In the owner's book there is nothing to say expect a DPF cleaning cycle now and again, but there is also no thrashing advice. If there is an automatic clean cycle I wish they had told me, I was getting worried that the car was about to catch fire.

Best Wishes to all

Mike A
 

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Let's make sure we're comparing apples to apples. The 70mpg mikeavision is talking about is UK mpg. Translated to US mpg thats about 58 mpg. Still damn impressive but I just want to clarify the numbers.
 

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Wouldn't that be great!! Wow ..80 mpg is where its at! I would have bought one in a heart beat. I wonder why these aren't promoted in North America?
For now I don't think the market in the US is big enough. For once, you don't see a lot of diesel engines here and for me a bit of a concern would be that not at every gas station you actually get diesel fuel although that is improving.
The bigger problem is actually with the 1.1l engine with 74 hp. Even though this car would be just as good in the daily commute people won't find it as appealing. I guess we have to change our way of thinking before we get those specs in cars... or the gas price has to go up to $10.
 

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For now I don't think the market in the US is big enough. For once, you don't see a lot of diesel engines here and for me a bit of a concern would be that not at every gas station you actually get diesel fuel although that is improving.
The bigger problem is actually with the 1.1l engine with 74 hp. Even though this car would be just as good in the daily commute people won't find it as appealing. I guess we have to change our way of thinking before we get those specs in cars... or the gas price has to go up to $10.
I was talking to a buddy today about these cars. He mentioned that a friend of his was looking into buying a Volkswagen Jetta TDI and having trouble locating one. He was told by the dealer that Volkswagen underestimated the U.S. market. From his comments they can't keep them on the lots. My buddie's father actually owns a TDI that is probably 20 years old with nearly 400,000 miles on it. He drives it back and forth to his job at the present time because it still gets 47 miles to the gallon.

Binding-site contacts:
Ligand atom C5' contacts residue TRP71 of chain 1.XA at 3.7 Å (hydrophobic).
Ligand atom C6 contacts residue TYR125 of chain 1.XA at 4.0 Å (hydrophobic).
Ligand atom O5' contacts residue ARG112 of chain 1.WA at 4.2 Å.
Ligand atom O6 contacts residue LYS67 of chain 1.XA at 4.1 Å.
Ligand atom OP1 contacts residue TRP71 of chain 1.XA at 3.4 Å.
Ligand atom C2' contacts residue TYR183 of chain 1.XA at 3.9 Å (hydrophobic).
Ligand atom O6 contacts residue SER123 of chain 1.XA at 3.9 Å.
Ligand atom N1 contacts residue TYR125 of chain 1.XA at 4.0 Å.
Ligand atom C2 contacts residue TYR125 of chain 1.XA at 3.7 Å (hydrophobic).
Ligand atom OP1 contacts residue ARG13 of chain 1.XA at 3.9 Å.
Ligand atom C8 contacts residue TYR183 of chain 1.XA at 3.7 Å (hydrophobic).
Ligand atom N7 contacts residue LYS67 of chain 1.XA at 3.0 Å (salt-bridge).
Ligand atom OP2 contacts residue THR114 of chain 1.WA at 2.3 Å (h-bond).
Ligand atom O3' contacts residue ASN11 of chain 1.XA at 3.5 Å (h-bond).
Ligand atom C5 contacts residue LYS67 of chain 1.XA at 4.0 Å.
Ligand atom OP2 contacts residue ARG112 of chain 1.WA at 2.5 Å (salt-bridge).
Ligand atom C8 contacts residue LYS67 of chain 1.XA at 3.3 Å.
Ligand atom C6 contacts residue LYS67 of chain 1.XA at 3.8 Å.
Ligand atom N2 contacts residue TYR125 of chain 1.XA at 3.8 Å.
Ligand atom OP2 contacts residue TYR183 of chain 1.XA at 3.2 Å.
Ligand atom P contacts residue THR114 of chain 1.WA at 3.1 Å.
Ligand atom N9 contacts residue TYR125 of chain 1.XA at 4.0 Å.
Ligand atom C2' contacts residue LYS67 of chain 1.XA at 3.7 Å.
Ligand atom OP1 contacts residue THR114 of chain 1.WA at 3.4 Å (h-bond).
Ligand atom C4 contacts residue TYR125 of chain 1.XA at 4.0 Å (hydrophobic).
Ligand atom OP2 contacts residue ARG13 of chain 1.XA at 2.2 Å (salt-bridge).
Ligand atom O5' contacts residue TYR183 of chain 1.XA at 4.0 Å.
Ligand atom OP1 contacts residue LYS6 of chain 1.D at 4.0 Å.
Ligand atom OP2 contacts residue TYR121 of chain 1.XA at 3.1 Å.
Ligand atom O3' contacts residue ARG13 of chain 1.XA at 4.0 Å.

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You know then even I underestimated the U.S. market. I guess I'm getting manipulated by the commercials where pickups with a 23mpg highway are marketed as fuel saving monsters.
I remember a while back in Europe one of my cars with a 2 stoke engine and 34 hp getting me everywhere I wanted to go.
 

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Discussion Starter #11
Hmm I forgot about US gallons. But rroyce is in Canada, don't they use imperial gallons there. It must be complicated on the border. Anyway I guess I should have been less lazy and calculated litre/100km I reckon it is 4.1

Mike A
 

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Hmm I forgot about US gallons. But rroyce is in Canada, don't they use imperial gallons there. It must be complicated on the border. Anyway I guess I should have been less lazy and calculated litre/100km I reckon it is 4.1

Mike A
4.1 is some great mileage (kilometerage?). In Canada we use l/100km. You can't buy gas in gallons in Canada. The only use for imp gallons in Canada is for the car manufacturers to state mileage in imp mpg to make the numbers look better. They never stipulate that it is imp mpg and not us mpg. Very deceptive if you ask me.
 

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Any Canadian Government M.P.G figures are always in imperial with is simply 20% larger than U.S M.P.G. It's for all us old guys(I'm 66) who never could get our old brains;) around the metric System.
 

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Any Canadian Government M.P.G figures are always in imperial with is simply 20% larger than U.S M.P.G. It's for all us old guys(I'm 66) who never could get our old brains;) around the metric System.